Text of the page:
The biggest talking point from India’s fourth straight T20I series win against England is their new uber-aggressive approach to batting. Rohit Sharma said so himself in Nottingham. The merits and demerits of the said approach and what it means to a certain Virat Kohli has also been explored in these pages. As has the impact of Bhuvneshwar Kumar and India’s PowerPlay resurgence with the ball.
But that’s not all, there is a little more to unpack from the series as India set on their final three-month run towards that T20 World Cup in Australia. Here’s a look at those.
“In the middle overs when you’re asking people to play a slightly more attacking brand of cricket, looking to take the game on a little bit more, its very hard to judge based on just two or three games,” Rahul Dravid said of Pant’s meagre returns in the South Africa series.
Twenty days later, Pant was out opening the batting at Edgbaston and used the fielding restrictions to good effect en route to a 15-ball 26. Which begs the question: Is this his role going forward?
Pant, who last opened in a T20 in the 2019 Syed Mushtaq Ali tournament final, has a strike-rate of 164.38 from 18 innings at the top. This includes a hundred and five fifties. It’s significantly greater than his T20I strike-rate of 123.91 from 48 matches in the middle-order. So the move makes sense on the scoring-rate premise that India want to adhere to.
Then there’s the advantage of a Left-Right opening pair that can hope to maximise the PowerPlay without being shackled by matchup disadvantages. Counter-intuitively, Pant also has a low strike-rate against spin (107.89) in T20I cricket and opening the batting does have an effect on him that Test cricket does – fewer boundary riders.
But what happens when KL Rahul returns after his injury? For a team big on role clarity, the move suggests that Pant may no longer be competing with Dinesh Karthik for that specialised death-overs hitter slot; he’s most likely competing with Ishan Kishan for a back-up opener’s slot (assuming Rahul remains first-choice). That combination could leave India with only one left-hander – Ravindra Jadeja – in their top-six, and it’s a point that they will ponder heading to Australia.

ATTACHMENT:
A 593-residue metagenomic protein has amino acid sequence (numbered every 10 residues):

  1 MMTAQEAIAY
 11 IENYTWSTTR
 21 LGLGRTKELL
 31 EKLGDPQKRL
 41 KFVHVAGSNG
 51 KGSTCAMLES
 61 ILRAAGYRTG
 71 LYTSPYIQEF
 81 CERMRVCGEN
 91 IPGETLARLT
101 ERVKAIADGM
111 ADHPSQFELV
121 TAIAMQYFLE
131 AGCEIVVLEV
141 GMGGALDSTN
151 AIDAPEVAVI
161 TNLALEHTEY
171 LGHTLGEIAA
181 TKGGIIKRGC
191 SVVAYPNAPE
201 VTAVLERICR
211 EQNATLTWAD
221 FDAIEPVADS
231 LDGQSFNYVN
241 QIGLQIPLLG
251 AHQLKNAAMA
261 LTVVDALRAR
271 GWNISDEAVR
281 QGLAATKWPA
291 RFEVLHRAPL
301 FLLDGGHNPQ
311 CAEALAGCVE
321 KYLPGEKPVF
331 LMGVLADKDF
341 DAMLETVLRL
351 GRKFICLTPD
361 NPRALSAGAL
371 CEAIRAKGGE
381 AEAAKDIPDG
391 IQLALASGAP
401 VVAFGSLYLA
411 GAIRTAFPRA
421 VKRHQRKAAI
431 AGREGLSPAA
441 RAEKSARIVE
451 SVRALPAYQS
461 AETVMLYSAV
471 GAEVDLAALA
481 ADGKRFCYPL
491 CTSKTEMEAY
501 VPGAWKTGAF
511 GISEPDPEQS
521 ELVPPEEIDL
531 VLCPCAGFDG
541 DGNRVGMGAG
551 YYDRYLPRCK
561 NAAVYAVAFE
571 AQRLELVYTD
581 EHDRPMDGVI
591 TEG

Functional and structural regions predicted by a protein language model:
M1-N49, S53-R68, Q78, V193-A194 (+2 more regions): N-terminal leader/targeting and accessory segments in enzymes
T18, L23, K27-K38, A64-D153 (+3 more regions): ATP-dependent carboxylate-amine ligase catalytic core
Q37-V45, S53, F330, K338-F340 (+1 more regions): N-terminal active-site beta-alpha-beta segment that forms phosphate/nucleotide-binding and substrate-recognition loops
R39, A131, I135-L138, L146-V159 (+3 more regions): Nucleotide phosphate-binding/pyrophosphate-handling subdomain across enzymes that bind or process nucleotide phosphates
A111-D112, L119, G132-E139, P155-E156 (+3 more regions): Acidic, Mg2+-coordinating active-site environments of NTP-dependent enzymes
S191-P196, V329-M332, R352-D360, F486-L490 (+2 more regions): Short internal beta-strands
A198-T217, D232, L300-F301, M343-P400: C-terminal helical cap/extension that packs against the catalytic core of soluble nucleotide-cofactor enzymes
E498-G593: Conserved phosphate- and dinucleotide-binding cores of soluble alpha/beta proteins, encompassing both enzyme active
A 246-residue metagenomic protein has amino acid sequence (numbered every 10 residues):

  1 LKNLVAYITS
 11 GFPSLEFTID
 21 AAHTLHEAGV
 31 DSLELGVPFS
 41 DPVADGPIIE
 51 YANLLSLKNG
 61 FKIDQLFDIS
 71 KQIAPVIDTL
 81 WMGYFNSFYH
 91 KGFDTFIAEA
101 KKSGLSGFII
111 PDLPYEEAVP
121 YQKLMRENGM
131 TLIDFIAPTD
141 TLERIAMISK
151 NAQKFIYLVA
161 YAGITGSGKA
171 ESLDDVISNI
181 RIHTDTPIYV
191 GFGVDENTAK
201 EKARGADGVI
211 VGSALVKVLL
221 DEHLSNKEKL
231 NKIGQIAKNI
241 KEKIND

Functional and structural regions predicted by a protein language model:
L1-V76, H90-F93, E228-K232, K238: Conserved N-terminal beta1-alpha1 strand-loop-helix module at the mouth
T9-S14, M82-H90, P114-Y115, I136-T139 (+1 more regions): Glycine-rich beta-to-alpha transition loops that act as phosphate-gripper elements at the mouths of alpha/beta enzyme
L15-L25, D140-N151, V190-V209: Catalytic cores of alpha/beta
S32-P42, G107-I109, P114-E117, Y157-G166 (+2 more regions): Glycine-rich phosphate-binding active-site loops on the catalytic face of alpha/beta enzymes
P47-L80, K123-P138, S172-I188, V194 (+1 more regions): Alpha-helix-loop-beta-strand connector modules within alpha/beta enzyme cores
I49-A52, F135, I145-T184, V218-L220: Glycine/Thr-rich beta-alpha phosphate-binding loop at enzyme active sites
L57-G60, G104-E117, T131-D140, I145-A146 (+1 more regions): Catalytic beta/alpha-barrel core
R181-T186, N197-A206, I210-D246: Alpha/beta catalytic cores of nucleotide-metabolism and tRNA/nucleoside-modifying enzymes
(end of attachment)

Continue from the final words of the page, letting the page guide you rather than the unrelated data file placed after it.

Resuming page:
The obvious intent against spin
One reason for India’s confidence in moving Pant out of the middle-order is their improved intent against spin. Against England’s spin attack, which had a significant absentee in Adil Rashid, they scored at 12.88 runs to the over – the highest ever for them in a series where they faced at least ten overs of spin. They also scored at 10.27 to the over against Keshav Maharaj and Tabraiz Shamsi at home last month, even though a lot of those runs were scored by Ishan Kishan and Shreyas Iyer, who may not be first-choice in this XI.
That said, their play against spin is a far cry from when they allowed Imad Wasim-Shadab Khan and Ish Sodhi-Mitchell Santner to dominate them in the last World Cup for a combined economy of 4.75 from 16 overs.
Jadeja, no longer a four-overs bowler?
In India’s dominant win at Edgbaston, the returning Jadeja bowled two overs and gave away 22 runs. In Nottingham, Rohit Sharma picked a team that needed Jadeja to bowl four and those overs costed India 45 with no wickets in exchange. India were shortchanged at last year’s World Cup with Hardik Pandya’s injury status forcing Jadeja to play as the fifth bowler. While Jadeja has had a renaissance as a white-ball cricketer since returning at the 2018 Asia Cup, the upsurge is mostly down to his improved batting. In fact, playing in a six-man attack for CSK, he’s been required to bowl his quota of four overs only 12 times in 28 games across the last three IPL seasons. The good news for India is with Hardik returning to bowling fitness, the pair of them can share fifth bowling duties and protect each other from negative matchups.
The second frontline spinner
“We see something different in Bishnoi,” remarked Rohit after Ravi Bishnoi took 2 for 17 and grabbed the Player of the Match award on T20I debut against West Indies. That something different is Bishnoi’s ability against the left-hand batters. Although classified as a legspinner, Bishnoi bowls the googly with greater control and therefore matches up well against the left-handers. When picked in Nottingham, he dismissed Dawid Malan and Moeen Ali in the same over. He averages 23.84 per wicket against the left-handers, well down from the 28.16 against the right-handers, a possibly alternative to the first-choice Yuzvendra Chahal, the more traditional spinner with spin and dip, against left-heavy line-ups like England and West Indies.
That said, India can’t have moved past Ashwin for that second spinner’s spot just yet. The off-spinner remains the ultimate southpaw killer and even showcased his white-ball evolution by reigning in the right-handers. In 20 overs since his comeback (during the World Cup), Ashwin picked up nine wickets (five right-handers, four lefties) at an economy of 5.25. More interestingly, right-handers didn’t manage a single boundary off him in 71 balls.
After the first T20I in Southampton, where India put down as many as five catches, Rohit bemoaned the fielding standards, calling them “sloppy” and implored his team to step it up. There were marginally better performances at Edgbaston and Trent Bridge, but not blemish free. Yuzvendra Chahal put down a swirler at fine leg in the second game while Harshal Patel and Virat Kohli put down more straight forward catches in the final game. India don’t have as good a fielding unit as they did couple of seasons ago and will need to tighten this aspect of their game.